Gamer Theory (英語) ハードカバー – 2007/4/30
Kindle 端末は必要ありません。無料 Kindle アプリのいずれかをダウンロードすると、スマートフォン、タブレットPCで Kindle 本をお読みいただけます。
Listen to a short interview with McKenzie WarkHost: Chris Gondek | Producer: Heron & Crane
Ever get the feeling that life's a game with changing rules and no clear sides, one you are compelled to play yet cannot win? Welcome to gamespace. Gamespace is where and how we live today. It is everywhere and nowhere: the main chance, the best shot, the big leagues, the only game in town. In a world thus configured, McKenzie Wark contends, digital computer games are the emergent cultural form of the times. Where others argue obsessively over violence in games, Wark approaches them as a utopian version of the world in which we actually live. Playing against the machine on a game console, we enjoy the only truly level playing field--where we get ahead on our strengths or not at all.
Gamer Theory uncovers the significance of games in the gap between the near-perfection of actual games and the highly imperfect gamespace of everyday life in the rat race of free-market society. The book depicts a world becoming an inescapable series of less and less perfect games. This world gives rise to a new persona. In place of the subject or citizen stands the gamer. As all previous such personae had their breviaries and manuals, Gamer Theory seeks to offer guidance for thinking within this new character. Neither a strategy guide nor a cheat sheet for improving one's score or skills, the book is instead a primer in thinking about a world made over as a gamespace, recast as an imperfect copy of the game.
Like all great works, Gamer Theory is formed out of a necessity 'to describe what being now is.' In a playful, edgy, and remixological style, Wark opens a new direction in game studies. (Mark Amerika, author of META/DATA: A Digital Poetics)
Gamer Theory is an amazing book, rich and pointed and powerful, and deserving of multiple rereadings. I cannot recommend Gamer Theory too highly. (Steven Shaviro)
In Gamer Theory, McKenzie Wark brings his relentlessly playful mind to the undeniably important medium of the videogame. Like a Mario of media studies, Wark powers up his own in-the-trenches videogaming experiences with secret combos from the big guns of critical theory to arrive at a player-centric and culturally savvy understanding of gaming. An idiosyncratic outflanking of current game studies, Gamer Theory takes scholarship of videogames to a brave new level. (Eric Zimmerman, Co-founder & CEO of Gamelab, and co-author with Katie Salen of Rules of Play and The Game Design Reader)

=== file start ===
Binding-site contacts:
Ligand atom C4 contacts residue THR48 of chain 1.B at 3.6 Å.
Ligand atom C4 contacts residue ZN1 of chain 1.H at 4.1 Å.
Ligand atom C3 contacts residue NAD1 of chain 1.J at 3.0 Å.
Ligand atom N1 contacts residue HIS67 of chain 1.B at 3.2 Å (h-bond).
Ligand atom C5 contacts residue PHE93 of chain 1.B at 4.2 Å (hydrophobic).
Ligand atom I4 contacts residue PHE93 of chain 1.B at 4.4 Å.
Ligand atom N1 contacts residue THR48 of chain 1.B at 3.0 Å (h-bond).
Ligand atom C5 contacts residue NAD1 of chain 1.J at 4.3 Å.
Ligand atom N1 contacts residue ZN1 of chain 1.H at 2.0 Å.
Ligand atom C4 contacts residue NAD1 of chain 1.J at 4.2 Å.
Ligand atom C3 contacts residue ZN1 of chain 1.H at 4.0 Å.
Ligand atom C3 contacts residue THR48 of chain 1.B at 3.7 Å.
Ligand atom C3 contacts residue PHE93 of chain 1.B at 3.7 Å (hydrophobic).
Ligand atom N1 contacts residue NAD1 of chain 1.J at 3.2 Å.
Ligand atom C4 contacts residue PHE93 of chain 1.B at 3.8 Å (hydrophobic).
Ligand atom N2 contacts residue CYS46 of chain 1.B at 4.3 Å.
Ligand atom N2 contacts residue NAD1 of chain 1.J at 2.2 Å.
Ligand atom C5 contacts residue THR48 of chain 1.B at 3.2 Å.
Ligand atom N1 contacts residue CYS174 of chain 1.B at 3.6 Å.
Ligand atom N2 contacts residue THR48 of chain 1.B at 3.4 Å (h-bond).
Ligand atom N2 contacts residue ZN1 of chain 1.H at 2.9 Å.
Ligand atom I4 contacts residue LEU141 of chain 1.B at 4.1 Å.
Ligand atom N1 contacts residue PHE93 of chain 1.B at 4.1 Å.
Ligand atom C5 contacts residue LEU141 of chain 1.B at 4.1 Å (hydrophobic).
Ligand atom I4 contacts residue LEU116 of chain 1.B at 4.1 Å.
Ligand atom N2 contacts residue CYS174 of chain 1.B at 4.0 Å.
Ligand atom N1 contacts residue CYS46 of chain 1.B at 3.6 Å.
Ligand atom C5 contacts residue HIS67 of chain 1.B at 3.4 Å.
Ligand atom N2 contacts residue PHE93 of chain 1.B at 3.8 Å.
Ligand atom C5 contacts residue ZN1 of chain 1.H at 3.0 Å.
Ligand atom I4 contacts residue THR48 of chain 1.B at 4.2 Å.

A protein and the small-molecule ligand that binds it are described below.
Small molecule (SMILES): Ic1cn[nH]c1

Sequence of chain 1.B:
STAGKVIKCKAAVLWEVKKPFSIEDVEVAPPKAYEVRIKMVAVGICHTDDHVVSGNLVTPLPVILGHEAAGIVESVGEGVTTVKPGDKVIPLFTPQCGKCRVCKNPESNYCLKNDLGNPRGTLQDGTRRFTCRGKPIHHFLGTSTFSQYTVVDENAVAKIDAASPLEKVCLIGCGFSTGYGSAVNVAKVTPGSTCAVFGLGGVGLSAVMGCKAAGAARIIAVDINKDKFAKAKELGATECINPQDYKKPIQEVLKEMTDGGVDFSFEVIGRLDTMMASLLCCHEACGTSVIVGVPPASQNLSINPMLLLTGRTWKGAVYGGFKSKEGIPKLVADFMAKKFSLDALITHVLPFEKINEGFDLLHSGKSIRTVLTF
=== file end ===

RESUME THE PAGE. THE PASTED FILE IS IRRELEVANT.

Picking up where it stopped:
The release of media theorist McKenzie Wark's new book Gamer Theory is many things at once. If you're interested in the growth of a new medium, it's a media academic's major guide to the key issues. If you're games-savvy, you are just as likely to recoil in horror at Wark's analyses. To proclaim that he has simply expanded on his previous work, a hacker manifesto, ignores what gamer theory is--a study in the catastrophe of reading culture. It's an intensely difficult-to-navigate work but ultimately rewarding for those up to the challenge of the game before them. (Christian Mccrae Realtime)
Innovative, though-provoking. (J. A. Saklofske Choice 2007-11-01)
A crucial addition to a long history of discussion on gaming and play...This is philosophy constructed as and while the author plays the game (which also might include the academic game). This idea is actualised by Wark’s layered breakdown of Gamer Theory into meditations on various digital games like Vice City and SimEarth...It is a distinctive work in that it synthesises aspects from a range of critical discourses that might otherwise have no interest in gaming and play, largely because, as Wark writes: “Games are our contemporaries, the form in which the present can be felt and, in being felt, thought through.” (Terrence Maybury Media International Australia 2008-02-01)
Wark speaks of a "military entertainment complex" behind the ever expanding reach of video gaming in mainstream culture. He either actually believes this, or uses this phrase in the casually aloof post-structuralist fashion of (I assume) his idols. While the US Army has put out a few games in the last decade, conflating the "military industrial complex" with the video game industry (and its concurrent effect on pop culture) is laziness bordering on absurdity.
Sentences such as: "If history is an endless list of things that should not have happened, boredom is what refuses not to happen," "What the game highlights is a logistics of targeting, an economy of order against time--the battle of alternating between merger with, and separation from, the other," and "The realm of the not-game is the domain in which the gamer cannot act as a gamer."
There are plenty of charts and "illustrations" Wark cobbles together to make his point clearer. These aren't to be missed.
If you're interested in theory and how it can appear to sound as though it applies to a topic, read this book. If you're interested in video games and/or constructive uses of theory, don't.